U.S. Intellectual History Blog

Beyond the Agency Debate: Guest Post by Jeremy C. Young

Beyond the Agency Debate

by Jeremy C. Young

In a four-part series here at the S-USIH Blog last year (I II III IV), Eran Zelnik laid out the contours of a central debate in American historiography.  Do ordinary people, he asked, possess agency – the ability to shape the contours of their society and to control their own fates?  Are we mere marionettes on the historical stage, dancing perpetually to the tunes of our handlers?  Or can we, like Pinocchio, periodically cut our strings and become co-authors of the historical pageant in which we find ourselves?  Eran himself argued against the importance of agency; in so doing, he offered a thoughtful critique of perhaps the two most important American historical works derived from the agency tradition, Eugene Genovese’s Roll, Jordan, Roll (1974) and Richard White’s The Middle Ground (1991).

The anti-agency impulse to which Eran subscribes is, like so much about modern American historiography, fundamentally Gramscian in nature.  Gramsci’s approach to history, best articulated in Jackson Lears’ famous 1985 essay about cultural hegemony in the American Historical Review, imagines proletarians locked not just in Marxian economic bondage but also in cultural captivity – their inchoate rage against the bourgeois establishment skillfully and inevitably turned toward their own continued domination by bourgeois cultural hegemons.  I’ve never been convinced by this view of history, which imagines ordinary people shouting helplessly into the void while impersonal historical forces pull their strings.  At the same time, I appreciate the limitations of the Pinocchio-unbound approach, which in the hands of Genovese and White can make slaves seem to rule their masters, or Native Americans to control their conquerors.

What’s striking about this debate, in fact, is just how much distance there is between the two leading schools of thought on agency.  Either we have no power or we have all of it; either “the incorporation of America” (to quote Alan Trachtenberg) inevitably overwhelms all popular opposition, or the antebellum South is (to quote Genovese) “the world the slaves made.”  Both views are interesting and have produced great works of scholarship, but both are also doctrinaire and teleological.  They assume that history has easy rules and predictable patterns, when so often our research suggests the opposite.  Surely there must be a more nuanced approach to agency that takes into consideration the messiness of historical cause and effect.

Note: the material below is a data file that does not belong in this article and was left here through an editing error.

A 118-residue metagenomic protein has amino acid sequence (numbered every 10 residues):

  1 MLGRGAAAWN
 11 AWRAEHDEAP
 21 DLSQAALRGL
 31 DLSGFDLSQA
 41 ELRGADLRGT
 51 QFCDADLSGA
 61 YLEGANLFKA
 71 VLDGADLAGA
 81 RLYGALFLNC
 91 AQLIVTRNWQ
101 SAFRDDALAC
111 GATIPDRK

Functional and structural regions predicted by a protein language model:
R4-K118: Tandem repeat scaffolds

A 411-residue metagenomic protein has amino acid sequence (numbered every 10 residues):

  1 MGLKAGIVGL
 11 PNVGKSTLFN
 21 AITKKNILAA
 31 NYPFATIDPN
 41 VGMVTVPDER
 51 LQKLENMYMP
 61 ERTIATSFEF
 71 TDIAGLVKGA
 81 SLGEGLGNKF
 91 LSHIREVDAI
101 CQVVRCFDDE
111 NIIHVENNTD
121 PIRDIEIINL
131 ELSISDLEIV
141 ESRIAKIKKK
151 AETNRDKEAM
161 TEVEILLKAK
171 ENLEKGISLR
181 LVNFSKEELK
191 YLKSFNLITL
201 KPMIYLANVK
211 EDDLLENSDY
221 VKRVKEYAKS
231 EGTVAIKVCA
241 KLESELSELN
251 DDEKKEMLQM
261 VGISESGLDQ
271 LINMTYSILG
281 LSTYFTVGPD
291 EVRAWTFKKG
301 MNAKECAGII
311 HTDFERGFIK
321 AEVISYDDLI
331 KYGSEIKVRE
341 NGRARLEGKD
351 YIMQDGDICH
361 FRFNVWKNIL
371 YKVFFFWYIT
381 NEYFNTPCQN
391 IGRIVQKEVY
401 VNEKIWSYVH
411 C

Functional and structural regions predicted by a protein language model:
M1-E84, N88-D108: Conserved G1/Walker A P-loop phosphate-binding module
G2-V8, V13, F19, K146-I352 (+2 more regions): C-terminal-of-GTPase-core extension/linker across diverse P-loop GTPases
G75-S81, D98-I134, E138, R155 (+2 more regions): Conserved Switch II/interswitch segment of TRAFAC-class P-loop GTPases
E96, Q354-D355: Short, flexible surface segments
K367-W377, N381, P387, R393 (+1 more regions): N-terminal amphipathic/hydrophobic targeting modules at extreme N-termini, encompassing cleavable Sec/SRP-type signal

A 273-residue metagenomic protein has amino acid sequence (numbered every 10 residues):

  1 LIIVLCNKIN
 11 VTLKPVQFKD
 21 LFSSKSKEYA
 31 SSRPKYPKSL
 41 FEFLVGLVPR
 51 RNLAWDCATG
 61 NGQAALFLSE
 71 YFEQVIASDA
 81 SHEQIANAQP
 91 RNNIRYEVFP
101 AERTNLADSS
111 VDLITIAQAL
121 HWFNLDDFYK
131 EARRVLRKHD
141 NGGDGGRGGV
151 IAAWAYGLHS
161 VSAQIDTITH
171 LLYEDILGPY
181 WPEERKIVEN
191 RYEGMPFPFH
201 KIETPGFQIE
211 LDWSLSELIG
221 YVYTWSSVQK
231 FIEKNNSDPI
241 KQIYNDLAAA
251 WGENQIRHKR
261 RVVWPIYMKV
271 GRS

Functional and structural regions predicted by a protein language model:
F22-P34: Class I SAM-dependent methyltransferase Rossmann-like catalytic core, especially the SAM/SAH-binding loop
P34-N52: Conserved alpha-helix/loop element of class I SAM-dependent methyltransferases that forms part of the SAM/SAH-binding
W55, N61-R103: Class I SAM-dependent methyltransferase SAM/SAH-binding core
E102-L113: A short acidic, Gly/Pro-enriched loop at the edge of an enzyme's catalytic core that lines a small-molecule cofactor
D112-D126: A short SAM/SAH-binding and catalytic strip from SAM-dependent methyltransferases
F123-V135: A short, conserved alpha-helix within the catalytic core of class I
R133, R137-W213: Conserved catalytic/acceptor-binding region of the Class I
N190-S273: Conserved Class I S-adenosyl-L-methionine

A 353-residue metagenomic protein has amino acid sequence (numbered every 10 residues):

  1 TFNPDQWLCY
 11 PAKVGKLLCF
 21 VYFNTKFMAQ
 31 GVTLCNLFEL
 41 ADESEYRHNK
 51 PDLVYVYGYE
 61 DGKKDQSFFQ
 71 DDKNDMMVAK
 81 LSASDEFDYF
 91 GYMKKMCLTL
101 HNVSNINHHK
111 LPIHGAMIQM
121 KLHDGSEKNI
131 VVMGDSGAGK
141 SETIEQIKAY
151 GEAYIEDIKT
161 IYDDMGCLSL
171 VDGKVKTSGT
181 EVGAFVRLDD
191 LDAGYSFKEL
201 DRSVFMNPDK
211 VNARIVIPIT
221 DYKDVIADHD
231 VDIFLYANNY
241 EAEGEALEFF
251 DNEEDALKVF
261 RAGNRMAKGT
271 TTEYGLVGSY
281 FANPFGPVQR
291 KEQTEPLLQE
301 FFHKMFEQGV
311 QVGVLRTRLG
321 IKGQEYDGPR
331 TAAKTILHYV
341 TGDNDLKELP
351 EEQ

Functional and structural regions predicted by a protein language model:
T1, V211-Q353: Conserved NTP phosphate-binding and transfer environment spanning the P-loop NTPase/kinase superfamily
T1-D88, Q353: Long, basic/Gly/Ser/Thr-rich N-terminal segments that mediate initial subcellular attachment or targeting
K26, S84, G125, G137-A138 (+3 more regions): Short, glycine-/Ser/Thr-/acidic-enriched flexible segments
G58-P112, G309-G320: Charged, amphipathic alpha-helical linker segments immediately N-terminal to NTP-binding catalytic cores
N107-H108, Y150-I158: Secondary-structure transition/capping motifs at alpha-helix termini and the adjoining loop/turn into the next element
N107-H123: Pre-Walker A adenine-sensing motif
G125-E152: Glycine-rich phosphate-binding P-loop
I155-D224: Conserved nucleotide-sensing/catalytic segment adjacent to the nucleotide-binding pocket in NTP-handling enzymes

I’m reminded of an article on cave paintings I read years ago (forgive me, I can’t seem to find it anywhere now) in which the author describes flipping through a book of Western artistic renderings of a specific petroglyph in (I believe) New Hampshire.  Early colonial illustrators looked at the prehistoric drawing of a fish and drew it as a fish – not the version actually depicted on the rock surface, but a modern Western drawing of a fish that looked nothing like the petroglyph.  As time passed, American artists learned to stop imposing their own idea of what a fish should look like on the prehistoric artwork; as the drawings stopped trying so hard to make the petroglyph look like a fish and focused instead on faithfully rendering what they saw, the structural logic of the original artwork emerged, and the illustrations began to look not only like a fish, but like the specific fish represented on the rock wall.

What I’m interested in, metaphorically speaking, is an approach to agency that looks more like a fish than like a preconceived notion of a fish, that tries to observe meaning rather than to make meaning.  The following is a first stab at such an approach to agency.

To begin, we need to draw a distinction between two kinds of agency: intentional agency and unintentional agency.  To someone like Genovese, all agency is intentional: slaves try to disrupt the system of mastery, and they succeed.  Perhaps sometimes agency works this way, but often the chain of cause and effect is not so straightforward.  People do something in order to make something happen, but often something else completely unexpected happens instead.  This is unintentional agency: people do indeed have the ability to influence their lives and surroundings, but actions often fail to bring about the desired consequences, instead bringing about unexpected results.